Do you think about the cost of your actions today? It’s easy to get caught up in doing things without considering the foundation those actions are laying for tomorrow or the resources those actions require. Every action you take right now is important:
- It sets the stage for tomorrow.
- It costs you a day of your life that you will never get back.
What I do today is important. It is as valuable as a day of my life.
If you have never seen Ground Hog Day with Bill Murray, it’s a great example of what your day costs. Of course, in Ground Hog Day he has to keep living the same day until he fully understands the value of his day and invests in something that lays a foundation for his tomorrow.
Unfortunately for most of us, we don’t get a reset of this day until we get the day right. Once the day is gone, it’s gone for good. You won’t get it back.
Another struggle we face in the loss of the day is the preparation for tomorrow. If you aren’t doing something to prepare for what lies ahead then you start the next day behind.
I was a dedicated and proficient procrastinator throughout my school days. If there was a way to put it off until tomorrow, I would work hard to find that way. You could say I invested a lot of time and energy trying to put off investing time and energy into what needed to be done.
After I had children, that became an impossibility. If I put off the laundry until tomorrow, I simply had more laundry that needed to be done. If I put off doing the dishes until tomorrow, they multiplied in the night and took over the whole kitchen. What was worse is that the things put off put me farther behind the next day because I had to get those things done before I could begin to do what needed to be done in the day.
If you don’t want to lose the day and don’t want to waste tomorrow, then value your actions and focus on being intentional in what you do. Know the cost of your actions so you can better invest your time.
Make Today Important by Setting the Stage for Tomorrow
1. Start yesterday.
Okay, you can’t actually go back to yesterday to get started but you can make the choice at the end of your day to set your tomorrow. When you end your day make a list of the top three things you need to accomplish the next day so you are prepared to hit the ground running.
2. Think long-term.
Your today is not just about right now. It has an effect on what you can (or will) do tomorrow. Value your actions based on what you gain in the moment and what you prepare for the tomorrow.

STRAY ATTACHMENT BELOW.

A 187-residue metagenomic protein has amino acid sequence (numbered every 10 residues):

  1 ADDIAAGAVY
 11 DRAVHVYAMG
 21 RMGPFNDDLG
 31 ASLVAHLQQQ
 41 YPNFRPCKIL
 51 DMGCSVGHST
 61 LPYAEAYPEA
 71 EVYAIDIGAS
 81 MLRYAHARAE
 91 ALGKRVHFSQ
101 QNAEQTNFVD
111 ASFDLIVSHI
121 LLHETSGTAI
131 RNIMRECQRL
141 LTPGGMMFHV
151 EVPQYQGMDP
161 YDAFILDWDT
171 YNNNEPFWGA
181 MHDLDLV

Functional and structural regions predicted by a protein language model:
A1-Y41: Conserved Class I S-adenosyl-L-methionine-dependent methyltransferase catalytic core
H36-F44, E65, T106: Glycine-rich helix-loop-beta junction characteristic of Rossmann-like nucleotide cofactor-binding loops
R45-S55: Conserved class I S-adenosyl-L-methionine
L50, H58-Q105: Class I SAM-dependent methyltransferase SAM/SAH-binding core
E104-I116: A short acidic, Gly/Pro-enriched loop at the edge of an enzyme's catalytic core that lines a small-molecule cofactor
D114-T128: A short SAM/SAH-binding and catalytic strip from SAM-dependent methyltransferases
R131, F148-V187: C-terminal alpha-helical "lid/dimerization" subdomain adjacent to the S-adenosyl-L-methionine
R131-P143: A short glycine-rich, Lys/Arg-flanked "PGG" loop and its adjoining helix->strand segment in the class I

3. Think short-term.
The little bits of time you have in your day add up. If you don’t find ways to use those little bits of time then you lose them. If you used the little bits to tackle the pieces of a big project then you might be surprised you complete the big project by the end of the day just utilizing those little bits of time.
What you do today will set the foundation for your tomorrow. Will your actions smooth the path for your tomorrow or will they throw detours and speedbumps into your journey? Make the investments to be positioned to do more and to do better.
Your actions will set your tomorrow, but those actions also cost you your today. When you look back and review your day, will it be worth the cost?
The Cost of Your Actions
It’s been said that time is the most valuable commodity that exists because it is the one thing you can’t make more of in your life. You can’t earn more time. You can’t find more time. You can’t make more time.
For the longest time, there was a sign over my desk that showed a goat standing alone on a hill with the caption, “I’m so far behind I think I’m first.” It went along with my procrastination mindset. Why push to be first when you can think you’re first by being the farthest behind?
- Does it really matter? Is what I am going to do important to what I need to do?
- Does it have to be me? Is there someone else that can get it done?
- Does it have to be now? Is this something that can wait?
- What will it cost? How much time, energy, and resources are required?
- What will it cost not to do it? How will it push you back, hinder the next step, or redirect the direction of the journey?
Your day matters. It matters because you don’t get another one. It matters because it sets the foundation for tomorrow. Since your day matters so much, take time to invest stronger, better, and more intentional in what you are doing for your day. How will you measure the cost of your actions?
Is Your Day Worth the Cost
Challenge: Evaluate the day to prepare for tomorrow. Take time at the end of the day to evaluate your actions. Was all that you accomplished worth the cost of your actions? If yes then find a way to repeat the process. If no then find a way to make your day tomorrow better than today.
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Kathryn Lang believes it is simple, and as an award-winning author and natural-born hopesmith, she shares tips on how to find your why, pursue your purpose, and live a bold, intentional life – always with a dash of twisted encouragement.